Connecting to Memories through Music

Organizations that received training and supplies as part of a $30,000 grant provided by the Winter Park Health Foundation (WPHF) through its Older Adults Work Group, enthusiastically shared best practices and cited the many benefits of the Music and Memory program at a recent gathering hosted by WPHF.  Funded in 2014, it was the first opportunity the twelve organizations had to meet and discuss the program which uses personal play lists on iPods to connect to long term memories of individuals with memory impairment.

Participants shared their individual experience in implementing the program and included tips for success as well as candid discussion of challenges.  The organizations funded included adult day care centers, nursing homes, hospitals, assisted living facilities and caregiver support programs, each of which has its own unique environment.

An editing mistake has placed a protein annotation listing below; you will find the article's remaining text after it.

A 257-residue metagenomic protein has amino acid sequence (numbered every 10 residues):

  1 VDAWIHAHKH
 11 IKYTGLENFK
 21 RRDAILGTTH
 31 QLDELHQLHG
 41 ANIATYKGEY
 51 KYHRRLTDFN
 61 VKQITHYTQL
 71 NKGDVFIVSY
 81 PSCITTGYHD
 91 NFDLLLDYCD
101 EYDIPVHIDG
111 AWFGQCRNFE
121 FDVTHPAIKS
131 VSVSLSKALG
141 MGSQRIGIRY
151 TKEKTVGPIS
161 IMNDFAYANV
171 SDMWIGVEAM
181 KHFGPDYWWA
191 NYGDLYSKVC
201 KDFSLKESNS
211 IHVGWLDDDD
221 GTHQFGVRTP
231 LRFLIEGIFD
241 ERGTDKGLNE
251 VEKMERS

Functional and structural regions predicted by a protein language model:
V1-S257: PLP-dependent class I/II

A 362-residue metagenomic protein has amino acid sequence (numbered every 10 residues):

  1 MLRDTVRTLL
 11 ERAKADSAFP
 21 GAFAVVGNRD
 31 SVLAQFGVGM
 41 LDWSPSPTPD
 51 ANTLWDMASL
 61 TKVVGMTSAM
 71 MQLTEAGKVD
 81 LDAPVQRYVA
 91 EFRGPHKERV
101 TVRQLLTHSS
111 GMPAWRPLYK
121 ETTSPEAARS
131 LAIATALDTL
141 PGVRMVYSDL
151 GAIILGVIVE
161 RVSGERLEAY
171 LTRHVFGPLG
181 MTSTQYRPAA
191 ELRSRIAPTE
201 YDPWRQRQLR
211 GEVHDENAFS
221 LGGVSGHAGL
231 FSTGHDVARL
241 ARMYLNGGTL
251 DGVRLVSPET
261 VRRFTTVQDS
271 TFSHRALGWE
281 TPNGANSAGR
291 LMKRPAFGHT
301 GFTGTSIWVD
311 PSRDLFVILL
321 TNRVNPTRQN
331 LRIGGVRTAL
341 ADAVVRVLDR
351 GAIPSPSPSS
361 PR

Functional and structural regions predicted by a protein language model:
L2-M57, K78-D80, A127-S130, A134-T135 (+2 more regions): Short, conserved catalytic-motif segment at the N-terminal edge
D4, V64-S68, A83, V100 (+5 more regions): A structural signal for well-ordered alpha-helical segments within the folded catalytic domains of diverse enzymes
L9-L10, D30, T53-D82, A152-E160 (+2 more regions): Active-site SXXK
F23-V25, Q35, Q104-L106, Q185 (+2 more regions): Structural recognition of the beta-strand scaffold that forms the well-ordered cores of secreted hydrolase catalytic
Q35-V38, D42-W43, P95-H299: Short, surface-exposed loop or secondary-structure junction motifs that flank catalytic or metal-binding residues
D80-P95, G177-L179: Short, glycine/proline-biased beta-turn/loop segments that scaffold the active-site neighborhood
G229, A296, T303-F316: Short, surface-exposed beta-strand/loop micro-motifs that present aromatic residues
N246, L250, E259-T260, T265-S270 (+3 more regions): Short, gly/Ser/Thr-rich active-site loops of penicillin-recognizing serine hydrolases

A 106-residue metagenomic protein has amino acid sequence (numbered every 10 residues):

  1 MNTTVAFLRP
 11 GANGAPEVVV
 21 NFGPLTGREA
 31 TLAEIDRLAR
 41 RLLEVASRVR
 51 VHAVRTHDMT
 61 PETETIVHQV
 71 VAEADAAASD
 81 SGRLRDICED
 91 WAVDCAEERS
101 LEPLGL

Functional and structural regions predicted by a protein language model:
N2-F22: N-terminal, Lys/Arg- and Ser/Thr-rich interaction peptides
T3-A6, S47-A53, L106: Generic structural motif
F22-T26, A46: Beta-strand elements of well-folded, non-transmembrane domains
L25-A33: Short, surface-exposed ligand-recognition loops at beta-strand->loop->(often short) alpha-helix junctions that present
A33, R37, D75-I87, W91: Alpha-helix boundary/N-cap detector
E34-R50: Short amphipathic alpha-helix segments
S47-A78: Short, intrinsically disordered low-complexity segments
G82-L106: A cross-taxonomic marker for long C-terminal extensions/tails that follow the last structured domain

Music and Memory photoThere was overall agreement that the key to the program’s success lies in its very nature: focusing on the individual. Finding just the right songs to tap into long held memories is critical but not always easy, and it can be labor intensive.  Participants spoke of using family members, volunteers, and trial and error within various genres to hit upon songs that evoke the desired response.  A wide range of successes were cited: witnessing decreased agitation and anxiety, easing chronic pain, and providing an engaging activity for family members to connect to their loved one, often sharing songs and smiles.

“It was gratifying to see the grantees come together and share systems and processes they’ve devised for check out, cleaning, etc.; suggestions for creative uses of the equipment (for example, while waiting to see a physician); additional music sources to be considered when downloading songs; and the many ways their clients and families are benefiting from making these musical connections,” said Diana Silvey, WPHF Program Director – Older Adults.  “I am confident this program is improving the quality of life for individuals with memory impairment, their caregivers and family.”